Béla Bartók (25 March 1881 – 26 September 1945) was a composer, pianist, and ethnomusicologist from Hungary. He is recognized as one of the most influential twentieth-century composers, with Franz Liszt, as Hungary's finest composer. He was one of the pioneers of comparative musicology, which subsequently became ethnomusicology, via his collecting and analysis of folk music. On March 25, 1881, Bartók was born in the Banatian town of Nagyszentmiklós in Hungary (now Sânnicolau Mare, Romania). The Bartók family, on his father's side, was a Hungarian lesser noble family from Borsodszirák, Borsod. His paternal grandmother was a Bunjevci Catholic who identified herself as Hungarian. Béla Bartók (1855–1888) was Bartók's father. Paula (née Voit) (1857-1939), Bartók's mother, was of German descent but spoke fluent Hungarian. She was born in Turócszentmárton (now Martin, Slovakia), and her ancestors were Hungarian and Slavic.
Béla showed early signs of musical ability: his mother claims he could tell the difference between various dance rhythms she played on the piano before he could talk in total words. He could play 40 pieces on the piano by four, and his mother started officially training him the following year.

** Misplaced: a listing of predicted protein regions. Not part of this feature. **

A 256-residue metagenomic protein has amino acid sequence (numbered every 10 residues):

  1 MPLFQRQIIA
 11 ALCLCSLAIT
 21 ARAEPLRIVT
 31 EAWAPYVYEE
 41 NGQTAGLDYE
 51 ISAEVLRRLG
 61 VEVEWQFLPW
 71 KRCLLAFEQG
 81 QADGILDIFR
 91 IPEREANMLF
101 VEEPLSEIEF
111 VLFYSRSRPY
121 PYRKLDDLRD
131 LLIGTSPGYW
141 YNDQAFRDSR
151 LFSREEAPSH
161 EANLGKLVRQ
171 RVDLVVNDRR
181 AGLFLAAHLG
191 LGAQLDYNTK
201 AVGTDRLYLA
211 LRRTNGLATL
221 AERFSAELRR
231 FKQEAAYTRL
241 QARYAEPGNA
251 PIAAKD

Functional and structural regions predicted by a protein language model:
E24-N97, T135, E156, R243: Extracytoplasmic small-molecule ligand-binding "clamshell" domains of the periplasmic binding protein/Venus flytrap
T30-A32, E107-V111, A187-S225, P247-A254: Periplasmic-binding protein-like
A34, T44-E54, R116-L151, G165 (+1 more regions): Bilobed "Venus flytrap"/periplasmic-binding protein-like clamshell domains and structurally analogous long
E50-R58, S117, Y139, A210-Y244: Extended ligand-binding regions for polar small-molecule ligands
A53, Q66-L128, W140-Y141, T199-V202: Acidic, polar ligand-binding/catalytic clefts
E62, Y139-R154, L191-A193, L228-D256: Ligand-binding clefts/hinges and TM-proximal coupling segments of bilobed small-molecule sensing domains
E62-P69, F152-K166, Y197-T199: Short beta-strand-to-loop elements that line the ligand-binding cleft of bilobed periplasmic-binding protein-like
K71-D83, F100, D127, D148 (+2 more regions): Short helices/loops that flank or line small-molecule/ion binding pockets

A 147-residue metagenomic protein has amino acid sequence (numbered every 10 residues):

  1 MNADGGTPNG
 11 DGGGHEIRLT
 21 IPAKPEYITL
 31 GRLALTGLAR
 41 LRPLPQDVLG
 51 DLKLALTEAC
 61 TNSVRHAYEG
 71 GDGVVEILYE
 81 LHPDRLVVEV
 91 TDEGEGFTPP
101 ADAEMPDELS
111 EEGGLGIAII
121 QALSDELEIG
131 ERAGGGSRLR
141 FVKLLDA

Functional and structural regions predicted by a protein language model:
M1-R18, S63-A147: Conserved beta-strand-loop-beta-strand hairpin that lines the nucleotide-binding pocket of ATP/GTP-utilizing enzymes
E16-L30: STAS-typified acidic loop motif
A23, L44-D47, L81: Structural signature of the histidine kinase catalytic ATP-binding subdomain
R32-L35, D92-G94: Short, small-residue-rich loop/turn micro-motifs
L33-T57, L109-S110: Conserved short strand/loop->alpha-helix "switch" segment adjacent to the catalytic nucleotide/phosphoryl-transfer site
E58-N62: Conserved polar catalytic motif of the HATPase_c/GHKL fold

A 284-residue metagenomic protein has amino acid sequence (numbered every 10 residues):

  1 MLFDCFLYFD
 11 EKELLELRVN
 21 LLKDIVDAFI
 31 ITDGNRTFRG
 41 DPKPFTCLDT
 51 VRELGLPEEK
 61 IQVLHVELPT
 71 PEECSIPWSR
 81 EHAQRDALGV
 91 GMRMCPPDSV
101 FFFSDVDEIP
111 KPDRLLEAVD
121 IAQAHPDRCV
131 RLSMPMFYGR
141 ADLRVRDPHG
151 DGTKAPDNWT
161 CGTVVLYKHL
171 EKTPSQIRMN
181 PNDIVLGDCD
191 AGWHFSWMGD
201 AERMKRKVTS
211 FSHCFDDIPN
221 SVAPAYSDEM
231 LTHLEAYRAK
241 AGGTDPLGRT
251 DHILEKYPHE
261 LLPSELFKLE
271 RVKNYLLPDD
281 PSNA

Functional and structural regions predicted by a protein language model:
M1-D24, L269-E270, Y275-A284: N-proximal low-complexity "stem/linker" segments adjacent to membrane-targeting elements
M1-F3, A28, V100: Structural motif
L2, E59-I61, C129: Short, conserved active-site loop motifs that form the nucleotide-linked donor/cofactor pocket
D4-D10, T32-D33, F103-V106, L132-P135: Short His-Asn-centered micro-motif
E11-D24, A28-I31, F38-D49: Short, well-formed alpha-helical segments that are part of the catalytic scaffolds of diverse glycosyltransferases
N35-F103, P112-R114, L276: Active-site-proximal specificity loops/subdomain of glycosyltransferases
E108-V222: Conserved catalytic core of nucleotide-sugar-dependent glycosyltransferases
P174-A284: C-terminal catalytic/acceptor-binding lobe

Béla was a sickly kid who had severe eczema until he was five years old due to a botched smallpox vaccination injection, and his facial deformity caused him to shun others. His father, the director of an agricultural school, died unexpectedly when he was seven years old in 1888. Béla and his sister, Erzsébet, were then transferred to reside in Nagyszls (now Vynohradiv, Ukraine) and subsequently Pressburg (Pozsony, present-day Bratislava, Slovakia). Béla performed his first public recital at the age of 11 at Nagyszls to acclaim. His first work, written two years before, was a little piece called "The Course of the Danube," which he performed. László Erkel accepted him as a student soon after.
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